“We’re going to do great this year,” he said. “We had some slight electrical and slight mechanical problems. But we worked out all the kinks and we should be good to go.”
Reyes said he likes math and doing robotics is fun and rewarding. He’s very proud of the team’s robot, named Kaizen, which means continuous improvement in Japanese.
“This robot is the heart and soul of our team,” he said.
The AusTin Can team from Anderson High School in Austin won a regional Chairman’s award last year and they hope to repeat that feat, said Mo Freid, 16, a junior.
Robotics is a great way to interest people who wouldn’t have access to this kind of technology in engineering fields, Freid said.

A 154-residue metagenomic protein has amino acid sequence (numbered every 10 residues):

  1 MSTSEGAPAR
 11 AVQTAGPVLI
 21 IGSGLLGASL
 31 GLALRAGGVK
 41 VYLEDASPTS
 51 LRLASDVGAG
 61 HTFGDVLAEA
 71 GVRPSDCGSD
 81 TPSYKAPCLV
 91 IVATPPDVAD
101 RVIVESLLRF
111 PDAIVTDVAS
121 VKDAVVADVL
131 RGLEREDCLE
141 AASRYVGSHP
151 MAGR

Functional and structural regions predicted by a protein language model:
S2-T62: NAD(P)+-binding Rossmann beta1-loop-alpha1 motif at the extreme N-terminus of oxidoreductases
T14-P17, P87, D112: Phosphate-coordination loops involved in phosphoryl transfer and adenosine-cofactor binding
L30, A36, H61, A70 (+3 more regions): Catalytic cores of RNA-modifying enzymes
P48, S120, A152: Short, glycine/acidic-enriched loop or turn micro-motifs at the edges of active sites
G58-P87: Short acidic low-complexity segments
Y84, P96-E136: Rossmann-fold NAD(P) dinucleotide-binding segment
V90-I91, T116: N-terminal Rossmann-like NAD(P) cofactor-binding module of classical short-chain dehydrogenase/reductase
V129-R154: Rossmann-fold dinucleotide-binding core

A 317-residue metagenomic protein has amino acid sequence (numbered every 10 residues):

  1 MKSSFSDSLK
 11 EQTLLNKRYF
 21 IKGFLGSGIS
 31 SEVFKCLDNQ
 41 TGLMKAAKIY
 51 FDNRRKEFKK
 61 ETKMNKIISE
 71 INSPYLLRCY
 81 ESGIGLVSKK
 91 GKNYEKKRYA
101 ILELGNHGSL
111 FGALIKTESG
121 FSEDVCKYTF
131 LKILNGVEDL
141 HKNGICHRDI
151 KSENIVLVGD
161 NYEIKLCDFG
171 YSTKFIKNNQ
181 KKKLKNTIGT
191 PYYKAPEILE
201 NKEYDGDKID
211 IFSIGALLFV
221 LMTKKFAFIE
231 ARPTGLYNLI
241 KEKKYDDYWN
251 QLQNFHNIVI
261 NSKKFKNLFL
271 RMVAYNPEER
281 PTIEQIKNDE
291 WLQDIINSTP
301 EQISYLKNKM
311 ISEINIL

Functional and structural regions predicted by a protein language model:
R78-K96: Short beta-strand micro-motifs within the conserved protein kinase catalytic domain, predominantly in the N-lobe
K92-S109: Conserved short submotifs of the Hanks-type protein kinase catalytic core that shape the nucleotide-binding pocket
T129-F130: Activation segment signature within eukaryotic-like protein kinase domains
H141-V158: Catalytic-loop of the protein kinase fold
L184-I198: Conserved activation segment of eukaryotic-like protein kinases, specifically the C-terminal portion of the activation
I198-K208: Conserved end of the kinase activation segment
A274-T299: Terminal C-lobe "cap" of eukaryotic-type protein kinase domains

Mo Freid and Matthew Carroll with the AusTIN Cans.

Mo Freid and Matthew Carroll with the AusTIN Cans.

“It broadens your understanding of what you are cable of doing,” he said.
When Matthew Carroll, 18, a senior, started as a freshman he didn’t have any idea how to build a robot.
“Three years later I’m designing the whole thing,” he said.
Last summer, Carroll and Freid participated in High School Startup Weekend. They created a special gearbox for FIRST Robots and they launched an Indiegogo campaign to pay for the prototype and production of the gearboxes. They created the components using computer aided design software and printing out the components on a 3-D printer. They weren’t able to use the gearbox in this competition because of FIRST rules. But they hope to use it in the future.